The ‘bomb cyclone’ or ‘snow hurricane’ – featuring a dramatic drop in atmospheric pressure when warm and cold air collided – has left the Maritimes and spared Southeast New Brunswick from the worst of its fury.
While strong winds were a factor throughout the region, Greater Moncton received less snow compared to further north and west.
To the south and east, more rain fell along with hurricane-force winds (up to 200 km/h gusts in western Cape Breton) which created powerful storm surges causing flooding along the coast.
Here are some totals from Environment Canada and local estimates:
- Greater Moncton Airport 14 cm snow, 10 mm rain, 91 km/h wind gust
- Bathurst 58 cm snow, 80 km/h wind gust
- Fredericton 30 cm snow, 78 km/h wind gust
- Saint John 5 cm snow, 20 mm rain, 87 km/h wind gust
- Halifax Stanfield Airport 40 mm rain, trace snow, 122 km/h wind gust
The storm may have departed but Arctic air has filtered back into the Maritimes which will mean a bitterly cold weekend.
Halifax Transit bus during a snowstorm, Halifax, NS, 12 Dec 2016 (Twitter)
The cleanup was underway across the Maritimes today after a Colorado Low dropped about 15-25 cm of snow – the same storm delivered similar amounts across Southern Ontario and Southern Quebec yesterday.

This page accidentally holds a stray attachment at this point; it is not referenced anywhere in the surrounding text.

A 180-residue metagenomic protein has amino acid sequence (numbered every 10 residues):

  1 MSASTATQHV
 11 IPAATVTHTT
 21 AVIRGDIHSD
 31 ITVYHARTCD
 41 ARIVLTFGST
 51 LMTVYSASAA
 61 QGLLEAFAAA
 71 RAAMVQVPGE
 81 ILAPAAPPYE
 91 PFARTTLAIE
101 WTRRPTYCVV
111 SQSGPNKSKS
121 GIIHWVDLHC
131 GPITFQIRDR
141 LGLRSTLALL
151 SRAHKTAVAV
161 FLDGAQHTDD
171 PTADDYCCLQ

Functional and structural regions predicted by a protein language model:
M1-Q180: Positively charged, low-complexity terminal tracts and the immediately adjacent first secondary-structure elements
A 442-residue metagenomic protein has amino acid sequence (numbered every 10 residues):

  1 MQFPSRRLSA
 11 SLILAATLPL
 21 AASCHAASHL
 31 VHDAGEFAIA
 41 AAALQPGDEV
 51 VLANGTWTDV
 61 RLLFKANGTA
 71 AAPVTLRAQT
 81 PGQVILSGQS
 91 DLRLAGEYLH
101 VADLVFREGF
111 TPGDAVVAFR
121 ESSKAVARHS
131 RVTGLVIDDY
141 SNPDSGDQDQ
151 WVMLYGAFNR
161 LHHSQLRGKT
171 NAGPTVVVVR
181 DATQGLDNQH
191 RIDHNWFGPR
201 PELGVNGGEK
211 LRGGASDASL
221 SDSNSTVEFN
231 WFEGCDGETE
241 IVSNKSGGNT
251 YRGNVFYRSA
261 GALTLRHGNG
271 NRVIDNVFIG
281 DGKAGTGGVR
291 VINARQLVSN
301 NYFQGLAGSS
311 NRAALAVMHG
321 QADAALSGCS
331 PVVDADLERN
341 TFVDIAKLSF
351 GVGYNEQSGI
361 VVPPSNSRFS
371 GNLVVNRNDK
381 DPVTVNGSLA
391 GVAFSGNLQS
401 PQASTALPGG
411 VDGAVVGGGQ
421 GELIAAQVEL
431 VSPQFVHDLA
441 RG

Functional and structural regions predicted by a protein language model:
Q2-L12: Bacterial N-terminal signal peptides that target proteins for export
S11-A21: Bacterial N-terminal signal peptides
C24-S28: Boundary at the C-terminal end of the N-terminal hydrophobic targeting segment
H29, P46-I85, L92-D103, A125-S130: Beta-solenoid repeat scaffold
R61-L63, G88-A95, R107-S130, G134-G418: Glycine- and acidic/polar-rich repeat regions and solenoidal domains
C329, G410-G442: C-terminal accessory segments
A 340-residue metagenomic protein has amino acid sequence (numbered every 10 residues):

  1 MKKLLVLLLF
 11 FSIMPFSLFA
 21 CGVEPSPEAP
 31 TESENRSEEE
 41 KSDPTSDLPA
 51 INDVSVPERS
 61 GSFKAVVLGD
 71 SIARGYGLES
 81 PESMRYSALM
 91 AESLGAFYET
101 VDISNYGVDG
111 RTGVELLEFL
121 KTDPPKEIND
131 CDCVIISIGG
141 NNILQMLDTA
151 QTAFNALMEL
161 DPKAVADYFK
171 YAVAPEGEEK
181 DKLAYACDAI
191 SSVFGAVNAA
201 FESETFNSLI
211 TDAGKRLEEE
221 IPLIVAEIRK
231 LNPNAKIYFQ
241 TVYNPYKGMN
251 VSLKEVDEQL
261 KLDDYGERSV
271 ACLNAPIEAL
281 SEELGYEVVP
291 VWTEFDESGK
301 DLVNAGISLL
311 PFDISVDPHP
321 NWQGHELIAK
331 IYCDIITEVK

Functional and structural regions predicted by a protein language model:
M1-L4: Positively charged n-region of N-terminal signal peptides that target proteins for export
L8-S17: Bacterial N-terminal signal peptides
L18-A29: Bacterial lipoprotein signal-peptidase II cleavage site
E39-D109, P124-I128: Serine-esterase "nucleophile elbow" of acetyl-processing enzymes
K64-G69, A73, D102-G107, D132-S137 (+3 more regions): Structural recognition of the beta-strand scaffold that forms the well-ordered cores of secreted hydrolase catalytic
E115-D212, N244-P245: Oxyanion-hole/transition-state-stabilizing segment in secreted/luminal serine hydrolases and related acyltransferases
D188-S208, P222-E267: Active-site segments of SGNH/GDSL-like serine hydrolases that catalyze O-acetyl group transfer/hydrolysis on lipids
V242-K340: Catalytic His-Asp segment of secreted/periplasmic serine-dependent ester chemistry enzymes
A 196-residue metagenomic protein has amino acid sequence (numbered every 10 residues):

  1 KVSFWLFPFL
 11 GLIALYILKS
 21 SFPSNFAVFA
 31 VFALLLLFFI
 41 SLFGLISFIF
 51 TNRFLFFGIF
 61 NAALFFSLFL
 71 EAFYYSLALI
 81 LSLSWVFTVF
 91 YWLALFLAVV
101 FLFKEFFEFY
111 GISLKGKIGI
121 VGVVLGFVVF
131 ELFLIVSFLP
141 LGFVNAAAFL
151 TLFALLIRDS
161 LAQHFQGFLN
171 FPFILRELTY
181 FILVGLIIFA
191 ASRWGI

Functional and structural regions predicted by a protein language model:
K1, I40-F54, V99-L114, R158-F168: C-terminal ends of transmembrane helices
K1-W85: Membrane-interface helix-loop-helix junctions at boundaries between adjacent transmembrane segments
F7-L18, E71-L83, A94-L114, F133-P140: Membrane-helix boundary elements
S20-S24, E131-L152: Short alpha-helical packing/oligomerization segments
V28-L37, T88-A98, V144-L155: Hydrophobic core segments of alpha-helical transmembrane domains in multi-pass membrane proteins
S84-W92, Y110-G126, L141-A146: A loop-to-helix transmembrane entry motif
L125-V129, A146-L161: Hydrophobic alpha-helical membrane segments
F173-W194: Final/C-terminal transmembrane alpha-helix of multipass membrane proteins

The Atlantic coast of Nova Scotia also saw a changeover to rain where temperatures climbed above freezing.
Here are some snow totals in the region:
Saint John 26 cm
Halifax Stanfield Airport 22
Greater Moncton Airport 19
(Data courtesy Environment Canada)
Huge snow mountain nearly gone after two weeks (Dearing)
Environment Canada says as of today, 18 April, 0 cm of snow is lying on the ground at the Greater Moncton Airport.
Since snow began falling and covering the ground in mid-December, that means Southeast New Brunswick has had a consistent snow cover for about four months!
A lot of melting has taken place in the last couple weeks, as you can see by the picture above, with 80 cm of lying snow at the beginning of this month alone.
Week-over-week snow mountain comparison (Dearing)
The snow is melting in Moncton thanks to a string of days with slightly above normal daytime highs and chilly overnight lows.
As of 09 April, 38 cm of lying snow was recorded at the Greater Moncton Airport which is down considerably from 80 cm at the beginning of the month and below the record of 46 cm from 1963.